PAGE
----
Soldiers accused of trading ‘illegal’ hardwoods from Paletwa
24 January 2013: Soldiers from Burma Army Light Infantry Battalion No. 289 get involved in illegal business of trading hardwoods from Paletwa Township, Chin State to Rakhine State.
A ferryboat carrying hardwoods known in Burmese as Pyinkado, accompanied by Sergeant Aye Lwin and his soldiers, left for Kyaukdaw of Rakhine State from Thayawa port of Paletwa Town at 4:30am today.
The soldiers team up with Daw Ohnmar, a Rakhine resident in Paletwa, to smuggle ‘illegal’ timber from Paletchaung to the adjacent state of Rakhine on occasions, according to local sources.
U Kyaw Nyein, Chin State Minister of Forestry and Mines, was quoted as saying by the Khumi Media Group that no official licenses have been issued for trading other hardwoods apart from teak in Chin State.
Paletwa Township in the southern part of Chin State has got a vast swath of ‘unspoiled’ forests enriched with various kinds of hardwood and softwood timber and also home to the native fauna and flora.
U Win Tun, Union Minister for Environmental Conservation and Forestry said the government had already taken measures in establishing the forest in Paletwa including Kimo mountain as a reserve in response to a question raised over protection of forests by a Chin MP from Paletwa Township constituency at Hluttaw sessions in Naypitaw in September 2011.
The Paletwa Chins said that similar incidents of smuggling out hardwoods into Rakhine State by using ferryboats were seen on a number of times in the past.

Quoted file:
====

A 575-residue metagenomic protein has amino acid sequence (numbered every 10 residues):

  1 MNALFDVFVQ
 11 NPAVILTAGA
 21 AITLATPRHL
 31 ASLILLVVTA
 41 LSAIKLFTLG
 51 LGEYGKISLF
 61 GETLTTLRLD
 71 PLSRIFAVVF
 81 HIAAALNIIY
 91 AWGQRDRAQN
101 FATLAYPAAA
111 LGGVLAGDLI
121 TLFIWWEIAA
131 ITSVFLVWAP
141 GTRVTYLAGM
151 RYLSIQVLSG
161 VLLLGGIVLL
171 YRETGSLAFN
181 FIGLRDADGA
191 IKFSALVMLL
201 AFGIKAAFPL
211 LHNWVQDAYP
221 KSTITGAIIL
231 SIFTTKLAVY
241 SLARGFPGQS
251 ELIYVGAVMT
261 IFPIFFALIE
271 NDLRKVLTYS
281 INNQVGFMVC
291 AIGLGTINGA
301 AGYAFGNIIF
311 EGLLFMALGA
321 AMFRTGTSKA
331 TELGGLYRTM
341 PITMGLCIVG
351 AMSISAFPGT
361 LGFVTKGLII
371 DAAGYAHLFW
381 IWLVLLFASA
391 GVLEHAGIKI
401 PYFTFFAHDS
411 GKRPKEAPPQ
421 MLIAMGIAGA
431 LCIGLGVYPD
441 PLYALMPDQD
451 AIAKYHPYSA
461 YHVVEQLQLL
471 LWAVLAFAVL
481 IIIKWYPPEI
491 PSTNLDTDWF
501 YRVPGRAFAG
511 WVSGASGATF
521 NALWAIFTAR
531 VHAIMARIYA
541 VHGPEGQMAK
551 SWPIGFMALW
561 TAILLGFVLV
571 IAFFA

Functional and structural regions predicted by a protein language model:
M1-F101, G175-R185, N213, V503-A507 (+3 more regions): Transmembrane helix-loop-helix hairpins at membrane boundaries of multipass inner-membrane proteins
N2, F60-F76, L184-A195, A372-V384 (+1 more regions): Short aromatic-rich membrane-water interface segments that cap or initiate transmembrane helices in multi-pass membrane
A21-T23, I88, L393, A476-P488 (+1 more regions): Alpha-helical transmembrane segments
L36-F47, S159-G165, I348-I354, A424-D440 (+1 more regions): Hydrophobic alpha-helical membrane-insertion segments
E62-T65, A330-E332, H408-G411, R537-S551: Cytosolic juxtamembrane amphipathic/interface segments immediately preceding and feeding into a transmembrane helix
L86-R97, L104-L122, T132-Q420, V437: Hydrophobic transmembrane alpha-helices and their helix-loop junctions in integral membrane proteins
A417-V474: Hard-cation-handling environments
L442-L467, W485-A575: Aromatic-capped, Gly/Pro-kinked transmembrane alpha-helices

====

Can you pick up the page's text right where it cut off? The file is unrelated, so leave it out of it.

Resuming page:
“Plenty of timber was sneaked out into Kyaukdaw in a ferryboat of U Aung Nyunt Hlaing, which was normally used for carrying bricks in October last year,” an eyewitness told the Khumi Media Group.
The ‘smuggled’ hardwoods from Paletwa Township are eventually taken to a businessman named U Hla Maung Thein in Kyaukdaw, according to a ferryboat worker, whose name is not revealed.
No proper action has been taken against the matter although the relevant authorities including the local forestry department are already informed of the ‘illegal’ situation, the Paletwa elders said.
Dozens of employees from Department of Forestry Office in Sagaing Divisions were detained in Tamu, an Indo-Burma border town in 2011 after being charged with getting involved in smuggling illegal timber and forest products.
Most of the timber and hardwood was from parts of Chin State and upper Sagaing Division, according to a report by the Irrawaddy.
The authorities have been accused of engaging in ‘illegal’ logging and trading of timber from Burma into neighbouring countries including India through secret activities with the smugglers, according to sources from local communities.
Burma Army LIB No. 289 established its military base in Myothit ward of Paletwa town since early 2000s after having forced local residents to a new location.
“They [soldiers] came, ordered us to move out and took our fields and land. They confiscated the whole ward including a Christian church, without any kind of compensation,” recalled a Khumi Chin from Rangoon.
It is estimated that there are over 400,000 acres of forest reserve; 600,000 acres of reserve and 1.3 million acres of protected reserves in Chin State.
Reporting by Peter Lawilu with Thawng Zel Thang